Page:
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Screen Industry Workers Bill

The Screen Industry Workers Bill

We are just over a week away from the Monday 25 May deadline for public submissions to the select committee.

In order to see pay and working conditions improve for you and others working in the industry, we need every DEGNZ member to have their say on the Screen Industry Workers Bill that Government has introduced to Parliament. It’s vital for us to see this Bill go through as it will allow DEGNZ to collectively bargain for minimum rates and terms and conditions for all directors, editors and assistant editors.

Consider this: in its first reading in the House, 63 MPs voted for the bill, and 57 voted against. Your submission will help MPs understand what it’s like working in the industry and why this law change matters.

The law change would replace the controversial ‘Hobbit Law’, an amendment rushed through Parliament that classified all film workers as ‘independent contractors’, unable to bargain collectively and receive other benefits associated with being an employee.

To help you make your submission, we’ve published information and a submission template on this campaign page.

Hobbit Law Cartoon

DEGNZ

Some of you may be wondering what we have been up to in the last two to three weeks, so I thought it time to update you all.

Rather than make an effort only under the DEGNZ banner, we quickly decided to join with many of the other guilds, industry organisations and some companies to come together as the Screen Sector COVID-19 Action Group. I joined the Action Group and in the last two weeks I have been a part of meetings with TVNZ, Mediaworks, Maori Television, Sky, NZFC, NZ On Air, the Ministry of Culture and Heritage and the Ministry of Business, Innovation and Employment pushing to get development and production funds flowing out to industry.

I have also participated in multiple internal Action Group meetings. We have set up and are working on a number of workflow groups designed in the short and medium term to help get the sector working again, and to plan for the various scenarios that may eventuate. You can see the work going on here. I, Felicity Letcher of Main Reactor and David Brady who is currently doing work for ATEED are  preparing the business case for the Group, so that we can attract desperately needed funding to execute some of the Group’s initiatives.

Rather than flood your Inboxes with messaging from DEGNZ, we have tried to keep our communications to those that are really pertinent and possibly helpful to members, and encourage you as much as possible to go to the COVID-19 Action Group website for highly valuable information: www.screenindustrynz.co.nz

As an affiliate to the Council of Trade Unions (CTU), DEGNZ is under the umbrella of their efforts to protect workers and their rights during this difficult time. I have been participating in multiple CTU meetings where we have been able to have a voice in the efforts the CTU is making with Government to get various types of support including on the wage subsidy, hopefully rent relief and other initiatives.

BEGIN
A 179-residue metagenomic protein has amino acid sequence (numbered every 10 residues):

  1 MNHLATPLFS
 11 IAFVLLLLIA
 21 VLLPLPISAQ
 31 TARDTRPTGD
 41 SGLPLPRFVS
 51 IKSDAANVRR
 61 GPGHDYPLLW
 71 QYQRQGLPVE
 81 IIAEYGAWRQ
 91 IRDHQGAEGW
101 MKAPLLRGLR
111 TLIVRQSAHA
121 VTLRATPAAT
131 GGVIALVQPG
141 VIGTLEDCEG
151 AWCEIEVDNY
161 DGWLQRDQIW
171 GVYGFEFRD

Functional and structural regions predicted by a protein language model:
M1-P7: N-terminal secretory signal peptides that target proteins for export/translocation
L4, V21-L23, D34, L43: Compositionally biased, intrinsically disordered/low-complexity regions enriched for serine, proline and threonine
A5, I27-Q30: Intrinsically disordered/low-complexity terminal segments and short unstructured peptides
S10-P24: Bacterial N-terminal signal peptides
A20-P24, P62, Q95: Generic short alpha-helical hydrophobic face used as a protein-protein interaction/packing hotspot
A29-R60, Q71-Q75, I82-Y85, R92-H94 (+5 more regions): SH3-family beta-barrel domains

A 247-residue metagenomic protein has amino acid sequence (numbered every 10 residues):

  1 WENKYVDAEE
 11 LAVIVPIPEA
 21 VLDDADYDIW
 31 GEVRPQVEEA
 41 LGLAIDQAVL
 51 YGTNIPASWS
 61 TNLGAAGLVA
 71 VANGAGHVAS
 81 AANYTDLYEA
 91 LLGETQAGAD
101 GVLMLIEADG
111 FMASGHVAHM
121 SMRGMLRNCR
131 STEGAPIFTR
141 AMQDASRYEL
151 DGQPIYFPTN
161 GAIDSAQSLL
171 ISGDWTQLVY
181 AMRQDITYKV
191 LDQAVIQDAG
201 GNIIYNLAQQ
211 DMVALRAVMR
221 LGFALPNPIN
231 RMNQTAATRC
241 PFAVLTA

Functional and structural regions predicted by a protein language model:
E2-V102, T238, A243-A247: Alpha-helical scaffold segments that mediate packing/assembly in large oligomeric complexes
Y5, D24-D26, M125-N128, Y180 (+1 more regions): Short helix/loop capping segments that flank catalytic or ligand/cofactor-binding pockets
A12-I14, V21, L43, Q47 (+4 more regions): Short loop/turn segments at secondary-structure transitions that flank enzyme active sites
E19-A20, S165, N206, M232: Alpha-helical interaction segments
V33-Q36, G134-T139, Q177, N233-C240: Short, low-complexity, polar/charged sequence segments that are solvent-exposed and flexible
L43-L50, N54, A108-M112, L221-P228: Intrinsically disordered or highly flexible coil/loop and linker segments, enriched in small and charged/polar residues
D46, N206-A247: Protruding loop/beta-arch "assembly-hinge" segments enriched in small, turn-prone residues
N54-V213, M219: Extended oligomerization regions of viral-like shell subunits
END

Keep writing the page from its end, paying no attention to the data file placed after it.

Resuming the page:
I am currently working with the other two unions in the screen sector, the New Zealand Writers Guild and Equity New Zealand, preparing for submissions on the Screen Worker Bill now in Select Committee. Thankfully the deadline was pushed from early April to early May because of the COVID-19 crisis, which has given us more time to prepare.

This Bill is the outcome of the work all the screen sector bodies did during the many months of discussion we had in the Film Industry Working Group, which resulted in recommendations to the Government. It’s vitally important for us to see this Bill go through as it will allow us to collectively bargain for minimum rates and terms and conditions for all directors, editors and assistant editors. You will hear from us shortly on this as we will be asking individuals to make submissions as well and have been preparing materials to help you.

Internationally, tomorrow I will have the second of two meetings within the last two weeks with the heads of the American, Canadian, UK, Irish and European Directors Guilds as we all grapple with how to deal with the COVID-19 crisis affecting all our members. This is essentially an information sharing exercise out of which we hope for some concrete initiatives to come. I was also in  touch on the weekend with our colleagues in Writers & Directors Worldwide and the Alliance of Asia-Pacific Audiovisual Writers and Directors for essentially the same purpose.

While the above has been a massive workload across the last two weeks, we have also been moving as much of our professional development online as we can. At the start of the lockdown period, we issued a call for the Emerging Women Filmmakers Incubator for 2020, which will take place over Zoom. We ran a Young Creators session with commercial video production company Chillbox Creative on Facebook Live last week. You can catch-up on the Q&A here. We will complete our Directors Toolkit with Peter Burger online this weekend too, which was interrupted by COVID-19. DEGNZ will continue to put out calls for various other workshops and initiatives over the next three months.

Finally, to help with mental health and wellbeing, we introduced a Membership Holiday for people suffering financial hardship and cannot afford to become members or renew their membership. We launched DEGNZ Play to give members a creative outlet during lockdown and continue to assess what else we can do. We are open to ideas — if you do, get in touch with me directly.

I received a suggestion from a member that prompted us to compile a database of DEGNZ editors who have editing equipment and software that allows them to work from their bubbles. The response has been great so far. The database will be pushed out to the sector as there may well be work opportunities.